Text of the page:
Tax

Tax reform means money can go where it’s needed most: empowering manufacturing workers to invest in the community, support their families, grow the economy, create more secure jobs, increase wages and make manufacturing in the U.S. more competitive.

Tax

Oregon Manufacturer Sees 35% Increase In Business

"This Will Be A Major Part Of Our Business. Tax Reform Helped Us Secure That Customer."

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manufacturing worker

Miles Fiberglass, a small family-owned Oregon manufacturing company, announced it has been able to increase its business by thirty five percent due to tax reform, resulting in a surge of new hires and investment.

Due to a new provision in the tax law allowing for immediate write-off of new equipment, Miles Fiberglass purchased a new semi-truck and a second mixer to set up room for demand from a new customer, saving money on the new assets in the process.

“This will be a major part of our business,” Miles Fiberglass president Lori Miles-Olund said. “Tax reform helped us secure that customer.”

The company’s business growth prompted leadership to hire roughly a dozen new employees. The company also purchased a new infusion gun, which dramatically reduces emissions in the manufacturing process and enables further growth while creating a cleaner work environment for employees.

“They see the growth thanks to tax reform,” Miles-Olund said. “They see the addition of customers. It puts them at ease that business is good.”

Last year, Miles Fiberglass raised its starting wage by 9 percent thanks to the tax law, bumping everyone up the chart.  Growth has continued this year, and the company is already setting up plans to increase production for yet another customer.

“It’s going to be easier for us to get financing for future capital and purchase more equipment,” Miles-Olund said.

“It’s clear that, more than a year after its passage, tax reform continues to provide a boost to the U.S. economy and the U.S. manufacturing industry,” National Association of Manufacturers’ Vice President of Tax and Domestic Economy Policy Chris Netram said. “Rolling back the law would only hurt manufacturers like Miles Fiberglass, and we’re seeing that concern reflected in our latest survey.”

Demystifying Data

Tax Reform Repeal Would Lead To Lost Jobs, Wages in U.S. Manufacturing

NAM survey data suggests repealing tax reform would strike a major blow to manufacturing jobs, wages and investments.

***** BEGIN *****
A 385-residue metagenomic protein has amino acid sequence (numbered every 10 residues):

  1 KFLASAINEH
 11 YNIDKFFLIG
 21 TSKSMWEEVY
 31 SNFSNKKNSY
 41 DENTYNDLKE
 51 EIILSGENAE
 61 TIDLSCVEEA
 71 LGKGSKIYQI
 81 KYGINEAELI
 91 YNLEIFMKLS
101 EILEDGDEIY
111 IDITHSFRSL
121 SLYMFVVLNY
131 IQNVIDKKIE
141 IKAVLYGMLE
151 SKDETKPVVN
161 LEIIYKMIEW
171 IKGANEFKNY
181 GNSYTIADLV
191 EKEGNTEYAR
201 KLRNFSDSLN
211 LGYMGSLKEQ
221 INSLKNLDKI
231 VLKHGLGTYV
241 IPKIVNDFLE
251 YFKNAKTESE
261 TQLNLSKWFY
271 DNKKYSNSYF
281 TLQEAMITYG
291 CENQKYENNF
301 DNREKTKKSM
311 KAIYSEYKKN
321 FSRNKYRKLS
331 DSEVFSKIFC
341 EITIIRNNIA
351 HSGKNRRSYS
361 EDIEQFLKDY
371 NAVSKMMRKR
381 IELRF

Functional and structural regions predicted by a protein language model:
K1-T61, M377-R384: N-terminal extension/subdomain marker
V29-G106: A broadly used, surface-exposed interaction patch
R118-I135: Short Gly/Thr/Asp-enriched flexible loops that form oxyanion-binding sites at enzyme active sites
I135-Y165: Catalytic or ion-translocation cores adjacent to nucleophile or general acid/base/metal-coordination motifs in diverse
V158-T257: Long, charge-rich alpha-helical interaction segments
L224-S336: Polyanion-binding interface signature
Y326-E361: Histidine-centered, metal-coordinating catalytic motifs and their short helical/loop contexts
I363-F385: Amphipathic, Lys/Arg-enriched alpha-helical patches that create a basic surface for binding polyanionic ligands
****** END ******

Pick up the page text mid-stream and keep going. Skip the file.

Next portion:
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While some politicians in Washington and presidential candidates across the country are openly discussing rolling back key parts of the historic tax reform bill signed into law back in 2017, the National Association of Manufacturers’ latest survey data paints an alarming picture of the impact such a move would have on the U.S. economy and the manufacturing industry in particular.

According to the NAM’s Manufacturers’ Outlook Survey from first quarter of 2019, two thirds (66 percent) of manufacturers would be forced to consider cutting back investments in the United States if Congress rolled back portions of the tax reform bill, while 62 percent would scale back projected growth in wages and bonuses. Meanwhile, more than half (54 percent) would cut back on hiring.

“These are scary numbers,” Chris Netram, NAM’s Vice President of Tax and Domestic Economic Policy, said.

The Tax Cuts and Jobs Act took the U.S. tax code from one of the least competitive among advanced economies to “just about average,” Netram said. “Backsliding to uncompetitive rates and policies tells companies that operate in a global supply chain that the U.S. is not open for business. It will force them to look elsewhere.”

“Long term, the global economy will still continue to grow,” Netram said. “But the United States won’t capture as much of it.”

Because taxes are a fixed cost in any investment, raising taxes drives the required rate of return on any investment even higher, raising the threshold for what would make an investment profitable and changing the calculus for businesses planning future investments in equipment and employees.

Small manufacturers have benefited from tax reform’s provision allowing for a 20 percent deduction of “pass-through” small business income. While much of the discussion in Washington has focused on the corporate tax rate, far more manufacturers file as pass-through businesses, meaning smaller firms would bear the brunt of a full tax reform repeal.

“The number of pass-throughs dwarfs the number of corporate filers,” Netram said. “If you were looking to harm small manufacturers, reducing or repealing the pass through deduction is how you’d do it. That’s one thing that’s so alarming about what some leaders are talking about in Washington.”

The NAM has conducted its quarterly Outlook Survey since 1997. Last year’s aggregated results found the most optimistic reading among U.S. manufacturers in the survey’s history, with respondents crediting the tax reform bill as a major factor. A similar survey from 2018 found huge majorities were planning to increase investments, hiring and wages due to the tax law. Meanwhile, job growth in the industry in 2018 was the fastest in more than twenty years.